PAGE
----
The international Society on Scoliosis Orthopaedic Rehabilitation and Treatment (SOSORT) elected Luke Stikeleather as president at its annual meeting held this spring in Dubrovnik, Croatia. Stikeleather is the founder and president of the National Scoliosis Center located in Fairfax (USA).
SOSORT is a nonprofit organization with a primary mission to promote multidisciplinary collaboration among scientists, healthcare professionals, patients and families and to establish “best practice” guidelines in the non-operative treatment of scoliosis and spinal deformity. A founding member of SOSORT, Stikeleather says, “I am honored to lead the society and its worldwide membership. Together, we will continue advocating for the conservative management and treatment of scoliosis and other spine deformities through an open exchange of knowledge, research, education and training.”
Stikeleather opened the National Scoliosis Center in 2015, the culmination of more than 25 years of clinical experience caring for children with scoliosis. He recalls, “Witnessing the hardships families face coordinating and traveling between multiple appointments and professionals, I realized the need for a comprehensive, state-of-the-art facility that could address their conservative care needs quickly, competently and compassionately.”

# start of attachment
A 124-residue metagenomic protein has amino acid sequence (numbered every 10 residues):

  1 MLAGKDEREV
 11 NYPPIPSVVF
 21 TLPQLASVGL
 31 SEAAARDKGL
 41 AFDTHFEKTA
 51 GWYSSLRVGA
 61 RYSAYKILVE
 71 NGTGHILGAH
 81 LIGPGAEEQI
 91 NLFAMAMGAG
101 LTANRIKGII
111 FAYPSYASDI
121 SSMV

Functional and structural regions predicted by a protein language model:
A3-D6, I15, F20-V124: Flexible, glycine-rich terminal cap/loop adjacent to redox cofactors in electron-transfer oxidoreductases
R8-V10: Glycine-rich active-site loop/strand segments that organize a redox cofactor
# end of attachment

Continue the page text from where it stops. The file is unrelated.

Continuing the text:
Today, as a centre of excellence serving patients from all over the country and across the world, the National Scoliosis Center is the only facility of its kind dedicated to helping children and adults with scoliosis, a press release states. Personalised services are offered in-house, including custom-fabricated braces, Schroth physical therapy, Formetric topographical scanning, and ultra-low-dose 2D/3D X-rays using the EOS imaging system. Patients also have access to pediatric orthopaedic specialists in the same building.
The National Scoliosis Center was the first facility in the Washington DC area to offer the EOS system—this provides exceptional image quality using 50% to 85% less radiation than traditional X-ray technologies. Reducing radiation is important to lowering the risk of cancer, particularly in children with conditions, such as scoliosis, that require frequent imaging.
Recently expanding its services beyond the Virginia/Washington DC metro area, the National Scoliosis Center now serves patients in a new National Scoliosis Center location equipped with EOS technology in Baltimore, Maryland (USA).